On Becoming a Male Sex Worker in Mysore: Sexual Subjectivity, “Empowerment,” and Community-Based HIV Prevention Research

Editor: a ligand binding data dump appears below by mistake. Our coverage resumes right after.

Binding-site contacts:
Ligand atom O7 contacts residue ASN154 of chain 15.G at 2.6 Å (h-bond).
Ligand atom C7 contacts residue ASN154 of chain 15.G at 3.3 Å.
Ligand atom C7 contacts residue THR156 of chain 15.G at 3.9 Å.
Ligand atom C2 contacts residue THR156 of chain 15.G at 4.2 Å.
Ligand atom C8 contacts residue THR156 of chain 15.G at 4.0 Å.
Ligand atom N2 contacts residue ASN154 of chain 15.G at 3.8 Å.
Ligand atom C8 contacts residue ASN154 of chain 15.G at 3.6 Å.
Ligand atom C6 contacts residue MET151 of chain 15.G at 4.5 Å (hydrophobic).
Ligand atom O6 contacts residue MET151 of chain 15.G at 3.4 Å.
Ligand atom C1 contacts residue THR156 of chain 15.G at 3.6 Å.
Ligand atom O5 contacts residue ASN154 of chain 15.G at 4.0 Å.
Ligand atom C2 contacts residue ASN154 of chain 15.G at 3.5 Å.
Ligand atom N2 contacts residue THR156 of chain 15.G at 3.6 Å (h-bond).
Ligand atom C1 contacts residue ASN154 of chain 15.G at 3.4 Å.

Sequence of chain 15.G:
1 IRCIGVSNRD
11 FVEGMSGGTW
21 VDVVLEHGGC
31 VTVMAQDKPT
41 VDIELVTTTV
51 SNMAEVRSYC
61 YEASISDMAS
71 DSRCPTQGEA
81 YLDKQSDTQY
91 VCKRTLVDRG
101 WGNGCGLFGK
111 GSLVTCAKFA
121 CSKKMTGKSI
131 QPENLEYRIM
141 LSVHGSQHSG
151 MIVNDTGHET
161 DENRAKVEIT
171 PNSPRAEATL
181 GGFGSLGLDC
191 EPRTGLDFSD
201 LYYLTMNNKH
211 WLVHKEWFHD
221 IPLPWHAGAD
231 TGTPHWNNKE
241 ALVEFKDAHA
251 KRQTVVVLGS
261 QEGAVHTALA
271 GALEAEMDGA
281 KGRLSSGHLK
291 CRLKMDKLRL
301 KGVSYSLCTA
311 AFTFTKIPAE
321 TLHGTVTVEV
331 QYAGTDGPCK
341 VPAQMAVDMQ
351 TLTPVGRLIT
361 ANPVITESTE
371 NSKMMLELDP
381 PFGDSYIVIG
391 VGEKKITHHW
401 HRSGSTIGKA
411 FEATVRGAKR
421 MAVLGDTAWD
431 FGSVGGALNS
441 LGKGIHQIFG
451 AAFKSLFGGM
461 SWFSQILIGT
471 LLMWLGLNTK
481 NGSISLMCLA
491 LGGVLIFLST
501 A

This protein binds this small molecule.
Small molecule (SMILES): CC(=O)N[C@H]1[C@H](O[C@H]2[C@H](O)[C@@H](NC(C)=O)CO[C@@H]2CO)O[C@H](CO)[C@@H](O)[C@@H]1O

Growing public health attention has been placed on the HIV vulnerability of males who sell sex to males in India. However, there is little research that outlines the trajectories through which males come to be involved in practicing sex work in India. Locating “male sex work” within a vibrant social, political, and erotic landscape, this article explores the intertwining of “sexual subjectivity” and “sex work.” The authors refer to 70 sexual life histories generated from research conducted in Mysore to unsettle dominant public health notions that regard male sex work as rooted solely in poverty or as a decontexualized “behavioral risk factor.” Such perspectives are countered by demonstrating how male sex work in Mysore encompasses a complex interplay between self-realization, sexual desire, social interaction, and public health discourse. Local conceptualizations of selfhood are discussed to suggest the limitations of prevailing empowerment discourses that advance Western notions of individuality.